February 28, 2007
The latest releases on Innova:
Catalog Number: innova 674
Artist: Andrew Violette
Performers: Andrew Violette, Gregor Kitzis, Curtis Macomber
UPC: 7 26708 66742 9
Genre: New Classical/Experimental> Violette
Target Markets: East Coast (builds on previous releases in series)
Street Date: 6/12/07
Â³Equal parts Messiaen and prog rock, Violette’s new sound world is
simultaneously restless and strangely comforting.Â²
â€¹Frank J. Oteri
What do you do after completing seven of the longest piano sonatas in
history, songs that go well beyond four minutes, and an opera that runs
longer than most marathons? How about creating a seamless collage of
obsessive virtuosity running no less than 75 minutes without a pause? Good
idea. Welcome to the mind of Andrew Violette.
ThereÂ¹s a long history of fiendish keyboardist-composers; Violette is just
another Buxtehude, Scarlatti, Chopin, Liszt, Scriabin, Cecil Taylor or
Fredric Rzewski in that sense. But Violette goes farther, mixing
electronics with acoustic chamber instruments (keyboards and two violins)
and leaving no envelope unpushed.
This is a Rave unlike the typical ones. Underneath, though, the impulses are
the same: a hedonistic, Dionysian gallop, brimming with sensory overload and
too much information for any organ to make sense of. Time alters. Colors
shift. Then the crash (the second part of Rave was written after 9/11).
Catalog Number: innova 645
Title: Where Does Love Go?
Artist: Mark Engebretson
UPC: 7 26708 66452 7
Genre: New Classical>Engebretson
Target Markets: East Coast, Midwest
Street Date: 6/12/07
Mark Engebretson is perhaps best known as a sax player with mean chops. He
hangs out in good company; his circle of friends and fellow performers are
no slouch musicians themselves. So when Engebretson puts on his composer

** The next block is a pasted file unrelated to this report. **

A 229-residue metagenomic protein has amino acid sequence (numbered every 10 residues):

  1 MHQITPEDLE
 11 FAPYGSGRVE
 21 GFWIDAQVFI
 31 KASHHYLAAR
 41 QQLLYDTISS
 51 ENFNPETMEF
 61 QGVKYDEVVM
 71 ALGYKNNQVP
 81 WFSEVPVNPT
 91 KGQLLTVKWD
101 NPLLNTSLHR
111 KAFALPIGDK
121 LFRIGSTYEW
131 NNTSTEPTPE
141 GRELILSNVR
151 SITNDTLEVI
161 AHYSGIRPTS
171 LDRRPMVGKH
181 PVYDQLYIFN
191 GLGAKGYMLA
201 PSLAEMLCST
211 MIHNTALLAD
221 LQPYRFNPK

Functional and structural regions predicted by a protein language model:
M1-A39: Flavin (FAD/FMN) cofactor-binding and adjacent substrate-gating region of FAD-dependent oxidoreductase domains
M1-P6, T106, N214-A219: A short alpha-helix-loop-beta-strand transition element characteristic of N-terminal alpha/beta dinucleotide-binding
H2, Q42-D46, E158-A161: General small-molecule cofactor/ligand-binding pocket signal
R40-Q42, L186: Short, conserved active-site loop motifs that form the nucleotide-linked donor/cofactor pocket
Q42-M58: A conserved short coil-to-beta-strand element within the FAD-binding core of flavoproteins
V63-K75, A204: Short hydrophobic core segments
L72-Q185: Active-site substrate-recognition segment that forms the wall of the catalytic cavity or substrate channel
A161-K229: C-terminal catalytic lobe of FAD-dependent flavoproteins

hat and writes chamber music, as on this album, the results are intimate,
demanding, personal and deep.
Where Does Love Go? is a collection of six small ensemble works written
since 1991 combining voice, acoustic instruments and digital media. In
keeping with the title (inspired by a poem of Dana Richardson), this is a
somewhat bleak world, yet surrounded by warmth, and connected by melody.
The composerÂ¹s compositional devices provide rigor and whimsy to the
unfolding lines. One, for instance, is described as Â³What happens when
things happen, versus what happens when they donÂ¹t.Â² Another uses a
proprietary technique of Â³motivic infection.Â² You donÂ¹t need to follow these
workings, however, to answer the question of where love goes after love is
gone. Listening is enough.
Engebretson has worked, played and taught in the US and Europe from Buffalo
to Vienna. He is currently teaching electroacoustic music at the University
of North Carolina, Greensboro. Performers include Susan Fancher, sax
goddess; Lorena GuillÃ©n, soprano with Stockhausen and Berio in her rep;
Scott Rawls, violist with Steve Reich and Musicians; and Guild Trio members
Janet Orenstein and Brooks Whitehouse.
Catalog Number: innova 219
Artist: Tim Kaiser
UPC: 7 26708 62192 6
Target Markets: Midwest
Street Date: 6/12/07
Format: CD in custom box, wrapped. NB This is a Short Run limited edition,
hand assembled; minimal quantities of consignment orders only please.
Duluth, Minnesota, is not where youÂ¹d expect to find Tim Kaiser, but youÂ¹d
be dead wrong. HeÂ¹s the guy with the obsolete gadgetry at the back of
various coffee shops and art galleries making that Post-Modern folk music.
More than a lofty tinker, though, his music is as delightful as his
contraptions: sonorous loops and wacky machine-vocals, with a decidedly
analog bent. You can almost hear the Bakelite singingÅ
One day while scrounging for parts, Kaiser stopped by the local electronics
recycling facility and noticed a very large stack of unpopulated circuit
boards (coincidentally the approximate size of a CD). He asked one of the
techs if they were for sale. The tech said, “I don’t know- heck, why not?
I’ll have to ask the boss how much.” However, the boss was out to lunch at
the time. So the tech said, “Just make them go away.” And Kaiser did. A trip
to the sheet metal works and the hardware store completed the parts needed.
It took several weeks of drilling holes and grinding the metal corners to
come to the finished product. The package was a perfect fit for Kaiser’s
music and maniacal zeal for the hand-made. Can you say Â³Grammy Award for
Design and PackagingÂ²?
This is ingenious music of happy accidents; a two-year labor of love and
sweat that just might make your secret dreams come true.
There are no limits to the creativity in this package, but there are to how
many exist. Only 500 are available, signed and numbered by the artist, and
produced by Logan Erickson.